Ezekiel clearly was not a stable person.  The states of disturbance exhibited in his writing led him to a series of remarkable visionary experiences, at least several of which would be deeply inscribed in the Western imagination, engendering profound experiences in later poetry and in mystical literature.  At the same time, there is much in these visions that reminds us of the dangerous dark side of prophecy.  To announce authoritatively that the words one speaks are the words of God is an audacious act.  Inevitably, what is reported as divine speech reaches us through the refracting prism of the prophet’s sensibility and psychology, and the words and images represented as God’s urgent message may be sometimes distorted in eerie ways.

–1051-1052

Biblical scholars from a variety of times, theological orientations, and geographical origins have commented on Ezekiel’s pathological psychology.  The prophet may not have been well-adjusted.  “Touched by the gods” has been an expression for a long time, and for a good reason.

However much one accepts that much or most of the Book of Ezekiel comes from the prophet, a textual difficulty remains.  The book includes evidence of subsequent editing after the Babylonian Exile.  Any given passage, in its final form, may have more to do with Ezra or some other editor than with Ezekiel.  Or that passage may be entirely from Ezeki8el.  Or the editorial touch may be light.

I acknowledge these matters as I commit to my primary purpose in this Hebrew prophetic reading project:  to read these passages in context and to ponder what they say to the world today.  The ancient message, grounded in particular circumstances, continues to speak.

“The hand of the Lord” (Ezekiel 1:3) symbolizes divine power.

The Book of Ezekiel breaks down into three sections:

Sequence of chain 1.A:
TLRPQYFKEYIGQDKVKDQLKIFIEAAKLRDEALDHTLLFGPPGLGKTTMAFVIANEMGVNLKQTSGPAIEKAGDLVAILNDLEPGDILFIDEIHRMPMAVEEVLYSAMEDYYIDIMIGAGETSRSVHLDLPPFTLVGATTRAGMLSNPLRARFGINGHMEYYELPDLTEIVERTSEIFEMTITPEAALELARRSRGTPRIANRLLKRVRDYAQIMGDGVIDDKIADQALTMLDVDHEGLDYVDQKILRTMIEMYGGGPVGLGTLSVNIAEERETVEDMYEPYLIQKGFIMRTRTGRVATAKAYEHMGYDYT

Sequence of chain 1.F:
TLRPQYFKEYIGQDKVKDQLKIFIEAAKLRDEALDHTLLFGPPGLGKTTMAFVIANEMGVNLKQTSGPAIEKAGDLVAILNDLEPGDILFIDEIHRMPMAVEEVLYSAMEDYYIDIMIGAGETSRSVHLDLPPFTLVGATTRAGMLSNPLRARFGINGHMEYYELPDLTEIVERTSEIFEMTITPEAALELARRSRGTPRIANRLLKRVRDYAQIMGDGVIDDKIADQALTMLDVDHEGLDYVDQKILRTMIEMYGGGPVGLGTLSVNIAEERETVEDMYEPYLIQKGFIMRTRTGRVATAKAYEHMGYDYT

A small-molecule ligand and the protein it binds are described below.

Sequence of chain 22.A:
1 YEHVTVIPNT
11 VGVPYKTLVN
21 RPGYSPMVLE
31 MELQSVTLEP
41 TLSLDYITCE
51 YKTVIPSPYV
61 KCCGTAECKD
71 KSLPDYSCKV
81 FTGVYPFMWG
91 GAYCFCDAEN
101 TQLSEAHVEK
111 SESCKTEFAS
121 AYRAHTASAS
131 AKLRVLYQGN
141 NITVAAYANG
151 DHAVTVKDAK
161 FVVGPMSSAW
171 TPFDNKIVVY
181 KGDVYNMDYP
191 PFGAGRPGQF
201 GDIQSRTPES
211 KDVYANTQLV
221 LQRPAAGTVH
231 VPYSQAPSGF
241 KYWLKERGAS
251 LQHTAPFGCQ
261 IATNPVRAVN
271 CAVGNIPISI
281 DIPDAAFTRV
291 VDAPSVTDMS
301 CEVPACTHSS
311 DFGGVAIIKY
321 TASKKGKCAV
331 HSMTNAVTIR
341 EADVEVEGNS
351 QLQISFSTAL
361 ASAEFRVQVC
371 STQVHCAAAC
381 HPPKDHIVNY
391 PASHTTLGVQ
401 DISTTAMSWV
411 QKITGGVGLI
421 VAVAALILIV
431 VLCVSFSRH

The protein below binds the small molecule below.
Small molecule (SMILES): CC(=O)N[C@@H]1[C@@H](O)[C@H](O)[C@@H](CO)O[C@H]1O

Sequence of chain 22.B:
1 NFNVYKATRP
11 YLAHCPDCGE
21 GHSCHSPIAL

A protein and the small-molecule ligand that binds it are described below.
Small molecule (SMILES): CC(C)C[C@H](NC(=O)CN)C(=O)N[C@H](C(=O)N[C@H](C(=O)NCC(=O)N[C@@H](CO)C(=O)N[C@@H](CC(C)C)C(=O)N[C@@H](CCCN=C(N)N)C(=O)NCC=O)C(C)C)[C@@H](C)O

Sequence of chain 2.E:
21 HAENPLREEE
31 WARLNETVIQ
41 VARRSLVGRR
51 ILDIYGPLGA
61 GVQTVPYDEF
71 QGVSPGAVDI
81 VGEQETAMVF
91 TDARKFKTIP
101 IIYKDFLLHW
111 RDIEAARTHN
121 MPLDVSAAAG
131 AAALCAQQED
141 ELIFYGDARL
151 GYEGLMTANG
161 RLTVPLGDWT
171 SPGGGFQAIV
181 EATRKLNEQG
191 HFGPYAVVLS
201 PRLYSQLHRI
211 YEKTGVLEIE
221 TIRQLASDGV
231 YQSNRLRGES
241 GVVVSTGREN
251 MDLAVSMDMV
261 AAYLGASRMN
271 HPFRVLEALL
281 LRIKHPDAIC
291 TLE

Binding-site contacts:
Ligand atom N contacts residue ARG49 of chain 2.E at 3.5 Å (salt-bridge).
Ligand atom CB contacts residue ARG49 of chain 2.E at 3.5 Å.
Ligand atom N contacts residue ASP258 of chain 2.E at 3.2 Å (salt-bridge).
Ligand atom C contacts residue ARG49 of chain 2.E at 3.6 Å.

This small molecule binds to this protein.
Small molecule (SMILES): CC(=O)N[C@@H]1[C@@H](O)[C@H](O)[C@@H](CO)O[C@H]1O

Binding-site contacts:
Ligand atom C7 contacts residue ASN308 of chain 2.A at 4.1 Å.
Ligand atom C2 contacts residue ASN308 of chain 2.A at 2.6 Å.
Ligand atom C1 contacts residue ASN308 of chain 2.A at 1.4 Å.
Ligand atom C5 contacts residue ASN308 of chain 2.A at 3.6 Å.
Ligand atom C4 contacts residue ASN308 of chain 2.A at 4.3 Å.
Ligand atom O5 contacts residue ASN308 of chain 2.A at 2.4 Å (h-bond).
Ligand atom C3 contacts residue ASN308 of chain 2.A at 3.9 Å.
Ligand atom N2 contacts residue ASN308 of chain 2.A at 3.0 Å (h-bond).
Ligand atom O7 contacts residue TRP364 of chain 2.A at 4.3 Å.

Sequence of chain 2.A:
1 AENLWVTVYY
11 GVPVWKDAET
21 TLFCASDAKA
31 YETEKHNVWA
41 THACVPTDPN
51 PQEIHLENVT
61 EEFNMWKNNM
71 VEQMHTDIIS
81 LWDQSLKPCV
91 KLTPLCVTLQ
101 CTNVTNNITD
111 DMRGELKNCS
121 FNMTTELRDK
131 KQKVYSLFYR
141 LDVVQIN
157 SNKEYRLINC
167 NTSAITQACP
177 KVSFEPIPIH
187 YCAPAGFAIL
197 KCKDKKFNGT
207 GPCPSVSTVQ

1. Chapters 1-24, in their original form, date to between the Fall of Jerusalem (586 B.C.E.).  This section divides into two subsections.  Chapters 1-11 contain visions of divine presence and departure.  Chapters 12-24 offer a rationale for and anticipate the destruction of Jerusalem.
  2. Chapters 25-32 contain oracles against the nations.  The arrangement of these oracles is not chronological.  Such a collection of oracles is also a feature of other prophetic writings, as in Amos 1:3-2:3; Isaiah 13:1-23:19; Jeremiah 46:1-51:64.
  3. Chapters 33-48 contain oracles from after the Fall of Jerusalem.  This section breaks down into two subsections.  Chapters 33-39 offer a rationale for and anticipate the transformation of the LORD’s people.  Chapters 40-48 contain visions of the LORD’s return to the Second Temple (not yet built; dedicated in 516 B.C.E.) in a transformed land.

Tova Ganzel wrote, in the introduction to the Book of Ezekiel, in The Jewish Study Bible, Second Edition (2014):

Because of the central themes of the Temple, acts of leadership, sins of the people, and divine theophanies appear in both the predestruction and postdestruction oracles (1.3, 13-15, 22-24; 8.2-3; 10.11, 22-23; 40.1-2; 43.1-5), Ezekiel’s oracles merit both sequential and topical study.

–1034

I will study the Book of Ezekiel in a combination of sequential and topical organization of posts.

Major lectionaries ignore most of the Book of Ezekiel.  The Roman Catholic lectionaries for weekdays, Sundays, and major feast days omit Chapters 3-8, 11, 13-15, 19-23, 25-27, 29-42, 44-46, and 48 entirely. The Revised Common Lectionary (RCL) lists the Book of Ezekiel only five times:

  1. 34:11-16, 20-24 for Christ the King Sunday, Year A;
  2. 36:24-27 for the Easter Vigil, Years A, B, and C;
  3. 37:1-14 for the Easter Vigil, Years A, B, and C; the Fifth Sunday in Lent, Year A; and (as an alternative reading), for the Day of Pentecost, Year B.